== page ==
S&T has been working not only with TSA, but also U.S. Customs and Border Protection and the U.S. Secret Service, to develop Next-Gen Mass Spec ETD capabilities for use at aviation checkpoints, border crossings, and other security operations across the country.

The program team realized that this technology could easily be modified to meet a pressing DARPA need as well. “The original intent of developing this Next-Gen Mass Spec ETD technology was to give Transportation Security Officers (TSOs) an alarm resolution tool that identifies, confirms and defeats current and emerging explosive threats,” said S&T Program Manager Michael Palamar.

Many of us may have experienced being swabbed at airport checkpoints in a procedure called alarm resolution screening. TSOs use ETDs to determine whether harmful substances are present on cargo or the passengers transporting it—they use a sampling coupon to swab a piece of carry-on or checked baggage or a passenger’s hands, place the coupon inside an ETD unit, and then analyze it for the presence of potential explosive residues.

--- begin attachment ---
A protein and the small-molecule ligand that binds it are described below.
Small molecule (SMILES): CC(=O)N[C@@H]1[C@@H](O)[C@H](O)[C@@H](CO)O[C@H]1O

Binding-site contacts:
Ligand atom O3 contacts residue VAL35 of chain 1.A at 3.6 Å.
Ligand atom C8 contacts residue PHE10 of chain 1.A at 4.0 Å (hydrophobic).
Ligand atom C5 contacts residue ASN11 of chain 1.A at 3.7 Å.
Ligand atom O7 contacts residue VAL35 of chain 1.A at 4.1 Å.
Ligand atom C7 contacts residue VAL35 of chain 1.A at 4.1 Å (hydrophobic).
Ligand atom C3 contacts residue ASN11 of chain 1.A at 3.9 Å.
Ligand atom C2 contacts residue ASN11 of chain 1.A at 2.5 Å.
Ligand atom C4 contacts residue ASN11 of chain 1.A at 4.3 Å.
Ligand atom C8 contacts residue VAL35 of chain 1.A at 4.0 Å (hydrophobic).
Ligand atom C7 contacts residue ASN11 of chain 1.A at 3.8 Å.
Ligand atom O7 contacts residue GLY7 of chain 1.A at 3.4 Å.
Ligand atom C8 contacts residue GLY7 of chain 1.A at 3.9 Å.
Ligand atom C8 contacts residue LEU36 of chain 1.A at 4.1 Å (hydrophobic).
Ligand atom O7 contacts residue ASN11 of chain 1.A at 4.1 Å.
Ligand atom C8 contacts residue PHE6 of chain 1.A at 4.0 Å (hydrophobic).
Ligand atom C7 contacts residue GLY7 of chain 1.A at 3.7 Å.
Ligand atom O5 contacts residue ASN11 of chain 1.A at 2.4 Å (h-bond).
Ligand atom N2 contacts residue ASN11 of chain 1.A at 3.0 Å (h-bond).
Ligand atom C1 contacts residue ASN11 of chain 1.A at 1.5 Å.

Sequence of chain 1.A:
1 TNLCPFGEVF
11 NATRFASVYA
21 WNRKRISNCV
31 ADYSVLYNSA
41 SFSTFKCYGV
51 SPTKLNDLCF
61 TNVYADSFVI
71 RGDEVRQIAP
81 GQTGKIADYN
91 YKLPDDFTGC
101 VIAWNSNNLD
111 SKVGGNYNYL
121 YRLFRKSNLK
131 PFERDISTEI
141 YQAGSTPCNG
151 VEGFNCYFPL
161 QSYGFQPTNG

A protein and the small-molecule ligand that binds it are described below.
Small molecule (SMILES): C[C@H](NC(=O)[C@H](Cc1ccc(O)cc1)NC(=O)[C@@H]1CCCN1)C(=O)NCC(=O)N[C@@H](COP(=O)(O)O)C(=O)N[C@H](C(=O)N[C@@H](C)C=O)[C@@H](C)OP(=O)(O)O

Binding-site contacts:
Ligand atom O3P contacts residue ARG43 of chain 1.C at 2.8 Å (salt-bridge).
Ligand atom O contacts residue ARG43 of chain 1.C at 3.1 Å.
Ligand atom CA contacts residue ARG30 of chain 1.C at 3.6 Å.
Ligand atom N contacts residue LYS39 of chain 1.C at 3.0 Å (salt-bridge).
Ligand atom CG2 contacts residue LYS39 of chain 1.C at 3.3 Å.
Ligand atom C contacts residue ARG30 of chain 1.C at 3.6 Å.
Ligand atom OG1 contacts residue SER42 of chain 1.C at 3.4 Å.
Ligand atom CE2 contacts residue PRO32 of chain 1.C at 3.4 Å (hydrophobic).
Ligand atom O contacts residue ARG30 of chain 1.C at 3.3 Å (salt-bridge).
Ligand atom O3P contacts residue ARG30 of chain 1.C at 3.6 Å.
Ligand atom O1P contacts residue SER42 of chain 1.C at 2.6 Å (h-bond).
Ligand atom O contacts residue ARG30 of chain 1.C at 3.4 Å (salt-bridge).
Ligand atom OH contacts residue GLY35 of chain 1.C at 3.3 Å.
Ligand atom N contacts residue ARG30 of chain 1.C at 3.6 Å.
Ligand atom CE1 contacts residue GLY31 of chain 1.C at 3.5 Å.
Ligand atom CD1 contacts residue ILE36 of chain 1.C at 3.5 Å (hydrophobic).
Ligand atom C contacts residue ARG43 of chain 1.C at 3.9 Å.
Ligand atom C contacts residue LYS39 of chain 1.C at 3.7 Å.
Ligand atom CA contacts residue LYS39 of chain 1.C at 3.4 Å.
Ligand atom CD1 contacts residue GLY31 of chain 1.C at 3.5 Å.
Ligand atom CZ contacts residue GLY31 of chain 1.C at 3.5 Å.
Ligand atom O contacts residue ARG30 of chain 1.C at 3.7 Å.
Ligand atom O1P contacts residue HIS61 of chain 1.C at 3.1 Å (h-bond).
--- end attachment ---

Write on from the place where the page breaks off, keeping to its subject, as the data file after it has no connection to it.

Palamar continued, “We were surprised and pleased to find out that this same technology is equally adaptable for enhancing warfighters’ capabilities to detect biological and WMD threats.”

DARPA's SIGMA+ program is tasked with detecting illicit materials via highly-capable sensors and networks that alert authorities to chemical, biological, radiological, nuclear and explosives threats. They were looking to deploy chemical sensors that not only will provide early warning of WMDs, but that could also be scalable to cover a major metropolitan city and its surrounding region. A high-resolution and high-sensitivity mass spec technology that has been ruggedized for field operations was a logical choice for the SIGMA+ program.